Thanks to Arun Jose for discussions and feedback.


In this short post, we discuss the concept of Internal Target Information within agentic AI systems, arguing that agentic systems possess internal information about their targets. This information, we propose, can potentially be detected and interpreted by an overseer before the target outcome is realized in the environment, offering a pathway to preempt catastrophic outcomes posed by future agentic AI systems.

This discussion aims to highlight the key idea that motivates our current research agenda, laying a foundation for forthcoming work.

We’ll start by introducing the inner alignment problem and why oversight of an agent’s internals is important. We’ll then introduce a model of an overseer overseeing an agent. Finally, we’ll introduce and discuss the notion of Internal Target Information in more detail and how it might be used in the oversight process.

Oversight of an AI’s Internal Target Information. The Overseer detects that the AI’s target is to turn all humans into paperclips and so shuts the AI down, preventing the catastrophe. Credit: DALL-E 3.

The Inner Alignment Problem and Internal Oversight

We are concerned with the possibility of creating agents with misaligned objectives, potentially leading to catastrophic real-world outcomes. A conceivable solution lies in effective oversight: detecting misalignment early enough allows for timely intervention, preventing undesirable outcomes.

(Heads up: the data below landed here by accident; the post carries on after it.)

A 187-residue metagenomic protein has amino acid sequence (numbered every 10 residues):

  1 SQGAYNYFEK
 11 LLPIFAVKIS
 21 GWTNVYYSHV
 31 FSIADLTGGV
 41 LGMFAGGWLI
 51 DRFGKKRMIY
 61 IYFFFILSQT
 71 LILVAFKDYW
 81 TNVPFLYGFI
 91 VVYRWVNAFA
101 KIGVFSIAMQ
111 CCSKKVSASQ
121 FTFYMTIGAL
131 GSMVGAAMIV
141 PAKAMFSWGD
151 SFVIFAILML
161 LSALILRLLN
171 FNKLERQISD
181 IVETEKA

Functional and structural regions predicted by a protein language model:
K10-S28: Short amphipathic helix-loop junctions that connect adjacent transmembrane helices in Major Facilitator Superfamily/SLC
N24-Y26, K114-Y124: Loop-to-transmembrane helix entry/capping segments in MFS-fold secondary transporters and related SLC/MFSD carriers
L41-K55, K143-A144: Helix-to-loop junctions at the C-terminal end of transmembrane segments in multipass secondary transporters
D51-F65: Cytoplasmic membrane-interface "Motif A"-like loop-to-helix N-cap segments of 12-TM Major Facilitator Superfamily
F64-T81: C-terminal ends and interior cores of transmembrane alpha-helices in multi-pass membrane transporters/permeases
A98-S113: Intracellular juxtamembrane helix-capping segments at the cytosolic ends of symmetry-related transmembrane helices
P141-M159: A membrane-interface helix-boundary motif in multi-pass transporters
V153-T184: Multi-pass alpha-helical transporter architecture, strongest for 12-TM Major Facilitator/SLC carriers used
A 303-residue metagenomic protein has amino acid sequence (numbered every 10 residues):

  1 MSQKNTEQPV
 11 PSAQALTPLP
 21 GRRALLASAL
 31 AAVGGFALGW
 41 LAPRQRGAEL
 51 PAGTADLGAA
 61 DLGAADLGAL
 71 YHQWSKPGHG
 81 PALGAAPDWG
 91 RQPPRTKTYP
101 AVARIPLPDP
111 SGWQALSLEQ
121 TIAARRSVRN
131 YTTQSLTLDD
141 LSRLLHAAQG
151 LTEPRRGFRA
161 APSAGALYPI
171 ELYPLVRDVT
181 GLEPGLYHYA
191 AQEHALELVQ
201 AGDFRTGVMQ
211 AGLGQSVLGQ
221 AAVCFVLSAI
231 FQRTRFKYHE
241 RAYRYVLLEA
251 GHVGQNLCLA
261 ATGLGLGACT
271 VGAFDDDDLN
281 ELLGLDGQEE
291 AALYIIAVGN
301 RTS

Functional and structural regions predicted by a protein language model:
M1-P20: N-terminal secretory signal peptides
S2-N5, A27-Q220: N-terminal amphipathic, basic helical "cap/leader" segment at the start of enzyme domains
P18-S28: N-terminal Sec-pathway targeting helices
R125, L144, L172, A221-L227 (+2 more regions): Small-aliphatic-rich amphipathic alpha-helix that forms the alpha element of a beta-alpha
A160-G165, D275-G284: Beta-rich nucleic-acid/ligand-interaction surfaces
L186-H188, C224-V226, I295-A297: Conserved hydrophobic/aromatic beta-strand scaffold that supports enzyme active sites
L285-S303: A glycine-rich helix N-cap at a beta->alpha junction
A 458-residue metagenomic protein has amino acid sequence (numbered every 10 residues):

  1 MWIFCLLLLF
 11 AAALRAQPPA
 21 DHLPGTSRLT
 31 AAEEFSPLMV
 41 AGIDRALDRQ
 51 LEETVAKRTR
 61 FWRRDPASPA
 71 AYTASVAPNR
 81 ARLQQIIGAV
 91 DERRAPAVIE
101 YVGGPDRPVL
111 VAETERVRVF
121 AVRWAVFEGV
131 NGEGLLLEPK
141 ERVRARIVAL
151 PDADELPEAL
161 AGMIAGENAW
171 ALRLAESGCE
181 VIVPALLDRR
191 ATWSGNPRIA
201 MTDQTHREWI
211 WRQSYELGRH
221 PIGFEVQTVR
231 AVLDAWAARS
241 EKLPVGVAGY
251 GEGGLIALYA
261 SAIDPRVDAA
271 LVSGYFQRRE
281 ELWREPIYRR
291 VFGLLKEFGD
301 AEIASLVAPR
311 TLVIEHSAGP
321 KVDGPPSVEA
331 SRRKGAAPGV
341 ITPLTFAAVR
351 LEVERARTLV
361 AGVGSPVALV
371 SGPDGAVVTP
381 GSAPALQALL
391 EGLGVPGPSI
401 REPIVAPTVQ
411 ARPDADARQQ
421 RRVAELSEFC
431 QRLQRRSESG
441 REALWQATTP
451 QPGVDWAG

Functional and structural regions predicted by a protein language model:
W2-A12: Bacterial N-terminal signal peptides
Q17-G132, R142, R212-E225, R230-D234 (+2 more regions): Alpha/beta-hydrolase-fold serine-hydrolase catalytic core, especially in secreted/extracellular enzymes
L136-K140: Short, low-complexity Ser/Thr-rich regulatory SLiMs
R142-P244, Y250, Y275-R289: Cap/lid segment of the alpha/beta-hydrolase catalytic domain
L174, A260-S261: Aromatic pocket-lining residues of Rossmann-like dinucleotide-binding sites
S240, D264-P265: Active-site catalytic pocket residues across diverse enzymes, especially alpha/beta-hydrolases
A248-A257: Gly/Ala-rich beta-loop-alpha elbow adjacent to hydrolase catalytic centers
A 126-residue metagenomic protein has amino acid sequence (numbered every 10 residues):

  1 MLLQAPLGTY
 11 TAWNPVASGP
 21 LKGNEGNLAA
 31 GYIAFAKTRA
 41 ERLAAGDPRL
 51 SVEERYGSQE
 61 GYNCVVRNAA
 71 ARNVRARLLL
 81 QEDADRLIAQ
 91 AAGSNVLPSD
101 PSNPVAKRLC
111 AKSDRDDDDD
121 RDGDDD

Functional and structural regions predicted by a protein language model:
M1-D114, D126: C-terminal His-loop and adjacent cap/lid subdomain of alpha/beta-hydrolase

Oversight, based on behavioral observations, may fail to confidently predict future outcomes pursued by the Agent, especially in the face of goal misgeneralization and deceptive alignment

In the remainder of this post, we will explore the idea that information about the agent's true objective may be contained in its internals, and so may be detectable by an overseer equipped with sufficiently strong interpretability tools.

To begin our exploration of this idea, we start by introducing a model of the oversight process.

Oversight Model

We introduce a model of an Overseer overseeing an Agent that begins to clarify what good oversight might entail, mainly focusing on the objective of the Overseer: to prevent catastrophic outcomes caused by misaligned agentic AI. Moreover, we hope that a more refined future version of this model may help establish benchmarks to evaluate oversight methods. 

The Agent

The Agent is a system that has sensors that take in sensory inputs/observations of the environment and actuators that produce actions that affect the environment.